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Cerulli Associates: Bank trust assets rose in 2012

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Trust assets held by banks edged up three percent in value in 2012, a new report shows.

Cerulli Associates published this finding in the third quarter issue of the “Cerulli Edge-Advisor Edition.” The report examines the integration of bank organizations as banks evaluate wealth management as a core business, as well as trends in the retail broker-dealer and registered investment advisor channels.

The report estimates bank trust assets at the close of 2012 at $2.252 trillion, up from $2.188 trillion in 2011. The 2012 figure is just shy of the total reached before the onset of the 2008 credit crisis, when bank trust peaked at $2.329 trillion.

Cerulli defines a bank trust organization as a division of a bank or registered broker/dealer that provides fiduciary wealth management advice under the 1940 Investment Advisors Act, which exempts banks from securities registration.                    

“Cerulli anticipates moderate growth (3%) during the next four years, which reveals the obstacles that lie ahead for the industry,” the report states. “A consequence of the recent financial crisis includes [high net worth] investors diversifying wealth managers, with an average of 3.7 providers in 2010.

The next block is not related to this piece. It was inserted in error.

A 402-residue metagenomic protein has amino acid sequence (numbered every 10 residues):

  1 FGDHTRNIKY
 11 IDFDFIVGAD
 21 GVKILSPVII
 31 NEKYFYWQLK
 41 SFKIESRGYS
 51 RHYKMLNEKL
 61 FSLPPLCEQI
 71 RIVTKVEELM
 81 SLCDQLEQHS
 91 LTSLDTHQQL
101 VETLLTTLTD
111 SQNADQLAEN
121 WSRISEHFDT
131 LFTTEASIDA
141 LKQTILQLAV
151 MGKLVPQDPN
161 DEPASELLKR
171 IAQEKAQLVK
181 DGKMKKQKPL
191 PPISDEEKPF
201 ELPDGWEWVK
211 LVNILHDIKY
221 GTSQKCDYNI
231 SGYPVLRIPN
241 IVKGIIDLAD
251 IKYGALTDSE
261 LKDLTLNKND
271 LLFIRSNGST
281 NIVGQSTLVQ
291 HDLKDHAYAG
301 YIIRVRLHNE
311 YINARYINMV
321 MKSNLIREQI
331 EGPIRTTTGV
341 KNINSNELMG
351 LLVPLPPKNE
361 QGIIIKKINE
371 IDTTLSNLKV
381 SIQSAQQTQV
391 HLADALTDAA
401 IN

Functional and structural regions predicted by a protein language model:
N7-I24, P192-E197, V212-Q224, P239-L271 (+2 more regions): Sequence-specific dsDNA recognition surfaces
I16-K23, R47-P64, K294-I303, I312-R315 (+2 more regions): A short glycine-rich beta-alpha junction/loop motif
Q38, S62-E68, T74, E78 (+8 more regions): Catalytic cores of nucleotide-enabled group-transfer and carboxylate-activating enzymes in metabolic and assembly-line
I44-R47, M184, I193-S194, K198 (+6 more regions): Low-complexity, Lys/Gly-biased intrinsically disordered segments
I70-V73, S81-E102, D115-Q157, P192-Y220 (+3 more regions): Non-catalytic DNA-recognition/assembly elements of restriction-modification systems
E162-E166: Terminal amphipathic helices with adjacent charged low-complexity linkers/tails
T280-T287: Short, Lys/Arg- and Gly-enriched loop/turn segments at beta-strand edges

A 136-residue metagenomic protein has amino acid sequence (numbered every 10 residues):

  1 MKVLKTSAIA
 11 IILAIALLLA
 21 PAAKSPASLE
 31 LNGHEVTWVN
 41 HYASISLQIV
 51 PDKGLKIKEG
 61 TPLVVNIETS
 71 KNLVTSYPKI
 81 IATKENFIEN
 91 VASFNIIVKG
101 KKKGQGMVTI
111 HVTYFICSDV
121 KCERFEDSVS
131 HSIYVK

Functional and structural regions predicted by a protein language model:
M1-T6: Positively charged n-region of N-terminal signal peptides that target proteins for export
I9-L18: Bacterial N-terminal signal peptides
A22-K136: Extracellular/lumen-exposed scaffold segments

“Not surprisingly, registered investment advisors (RIAs) and direct-to-consumer providers are reaping the benefits,” the report adds. “Embracing and implementing open architecture may empower bank trusts to overcome their competitors’ opinions that banks remain too conservative and cannot meet the demands of younger, wealthy generations.”

The percent of households that allocate 90 percent or more of their investable assets with a primary provider was 24 percent in 2012. This proportion, the report notes, is in line with the percentages observed in recent years , including 2011 (22 percent), 2010 (23 percent) and 2008 (24 percent).

High net worth investors less than 39 years of age are “highly likely to be self-directed investors,” the report states. Four in ten (41 percent) of affluent individuals between the ages of 30 and 39 (and 40 percent below age 40) fall into this self-directed category.

The report adds these advisors will likely only seek advice from a financial professional at “special events.”


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